Active surveillance—defined as close monitoring without initial treatment—is an established management option for several low-risk, slow-growing cancers. The rationale is that some patients may experience the risks of unnecessary treatment even if the cancer would not progress and become harmful if left untreated. One example is prostate cancer: active surveillance is a frequent management option for localized, low-risk prostate cancer. The proportion of patients choosing this approach in the US increased from 14.5% in 2010 to 42.1% in 2015.1 Another example is low-risk papillary thyroid carcinoma; a recent meta-analysis showed that active surveillance was not associated with an increased risk of recurrence or death.2 Active surveillance for breast ductal carcinoma in situ is being evaluated in clinical trials.3 In this Viewpoint, we propose that active surveillance be evaluated as a management option for select patients with low-risk and asymptomatic basal cell carcinoma. A basal cell carcinoma can be considered low risk if it is smaller than 1 cm in diameter and located on the trunk or extremities and the patient is immunocompetent.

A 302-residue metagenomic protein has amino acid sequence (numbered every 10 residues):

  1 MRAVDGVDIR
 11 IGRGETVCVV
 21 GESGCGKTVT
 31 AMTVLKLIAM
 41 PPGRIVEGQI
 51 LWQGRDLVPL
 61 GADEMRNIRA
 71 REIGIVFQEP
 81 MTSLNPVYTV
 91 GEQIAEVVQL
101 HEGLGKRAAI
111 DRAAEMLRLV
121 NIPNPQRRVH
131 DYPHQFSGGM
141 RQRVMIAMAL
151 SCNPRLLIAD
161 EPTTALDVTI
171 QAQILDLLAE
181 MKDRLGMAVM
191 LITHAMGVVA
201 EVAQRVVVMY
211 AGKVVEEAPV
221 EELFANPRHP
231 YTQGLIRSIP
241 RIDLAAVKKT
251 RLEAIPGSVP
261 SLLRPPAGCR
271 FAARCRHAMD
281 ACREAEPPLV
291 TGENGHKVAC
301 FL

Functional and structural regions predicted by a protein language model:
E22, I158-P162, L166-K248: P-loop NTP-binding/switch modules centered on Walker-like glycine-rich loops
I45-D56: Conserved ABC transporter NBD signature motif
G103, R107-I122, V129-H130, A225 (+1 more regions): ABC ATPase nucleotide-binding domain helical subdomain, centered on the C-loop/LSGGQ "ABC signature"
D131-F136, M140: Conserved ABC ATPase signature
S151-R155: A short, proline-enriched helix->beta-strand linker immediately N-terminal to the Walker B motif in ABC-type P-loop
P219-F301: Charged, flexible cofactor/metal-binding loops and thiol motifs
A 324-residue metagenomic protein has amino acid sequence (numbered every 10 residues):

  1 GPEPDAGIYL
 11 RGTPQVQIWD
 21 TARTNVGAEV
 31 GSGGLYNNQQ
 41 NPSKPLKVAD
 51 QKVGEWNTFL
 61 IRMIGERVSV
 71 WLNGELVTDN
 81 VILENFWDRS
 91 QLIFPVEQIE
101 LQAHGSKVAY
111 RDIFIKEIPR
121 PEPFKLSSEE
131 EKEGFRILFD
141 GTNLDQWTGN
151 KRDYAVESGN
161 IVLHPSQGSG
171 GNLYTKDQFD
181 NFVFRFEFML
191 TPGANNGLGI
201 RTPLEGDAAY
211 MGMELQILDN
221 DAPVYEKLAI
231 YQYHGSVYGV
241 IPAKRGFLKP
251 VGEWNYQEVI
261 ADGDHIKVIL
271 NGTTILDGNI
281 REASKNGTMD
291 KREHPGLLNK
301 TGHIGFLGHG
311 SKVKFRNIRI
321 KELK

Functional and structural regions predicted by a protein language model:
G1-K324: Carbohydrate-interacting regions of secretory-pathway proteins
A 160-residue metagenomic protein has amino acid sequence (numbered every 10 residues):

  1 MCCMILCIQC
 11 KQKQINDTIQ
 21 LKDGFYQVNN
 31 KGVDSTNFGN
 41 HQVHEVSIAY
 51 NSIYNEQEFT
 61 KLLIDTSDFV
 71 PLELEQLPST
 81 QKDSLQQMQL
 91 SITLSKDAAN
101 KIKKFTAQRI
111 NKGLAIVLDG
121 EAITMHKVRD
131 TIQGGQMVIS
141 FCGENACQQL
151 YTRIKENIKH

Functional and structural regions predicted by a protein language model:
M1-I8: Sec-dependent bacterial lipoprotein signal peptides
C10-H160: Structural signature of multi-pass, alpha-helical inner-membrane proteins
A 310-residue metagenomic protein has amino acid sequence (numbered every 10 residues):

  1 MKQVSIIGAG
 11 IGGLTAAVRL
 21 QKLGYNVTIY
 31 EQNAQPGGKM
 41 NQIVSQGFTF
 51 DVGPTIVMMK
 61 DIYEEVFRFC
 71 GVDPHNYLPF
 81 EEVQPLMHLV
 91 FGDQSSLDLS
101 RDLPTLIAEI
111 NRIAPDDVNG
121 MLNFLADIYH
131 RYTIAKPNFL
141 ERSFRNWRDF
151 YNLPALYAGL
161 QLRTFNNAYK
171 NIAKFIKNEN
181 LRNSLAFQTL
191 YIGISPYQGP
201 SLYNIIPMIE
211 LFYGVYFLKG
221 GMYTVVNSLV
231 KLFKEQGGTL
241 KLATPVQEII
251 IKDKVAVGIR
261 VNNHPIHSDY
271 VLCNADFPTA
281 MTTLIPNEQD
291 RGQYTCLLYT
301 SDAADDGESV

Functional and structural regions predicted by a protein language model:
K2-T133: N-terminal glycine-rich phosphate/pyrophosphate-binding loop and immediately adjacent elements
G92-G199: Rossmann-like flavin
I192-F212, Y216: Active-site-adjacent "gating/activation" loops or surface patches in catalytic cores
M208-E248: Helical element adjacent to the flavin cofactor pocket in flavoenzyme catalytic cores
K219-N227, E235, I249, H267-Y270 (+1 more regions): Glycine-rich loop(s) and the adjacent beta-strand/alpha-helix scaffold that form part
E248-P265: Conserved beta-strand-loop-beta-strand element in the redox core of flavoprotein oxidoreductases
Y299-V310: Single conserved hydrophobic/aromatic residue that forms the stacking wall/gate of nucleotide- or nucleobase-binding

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Linos E, Chren M. Active Surveillance as a Management Option for Low-risk Basal Cell Carcinoma. JAMA Intern Med. 2021;181(8):1032–1033. doi:10.1001/jamainternmed.2021.2643
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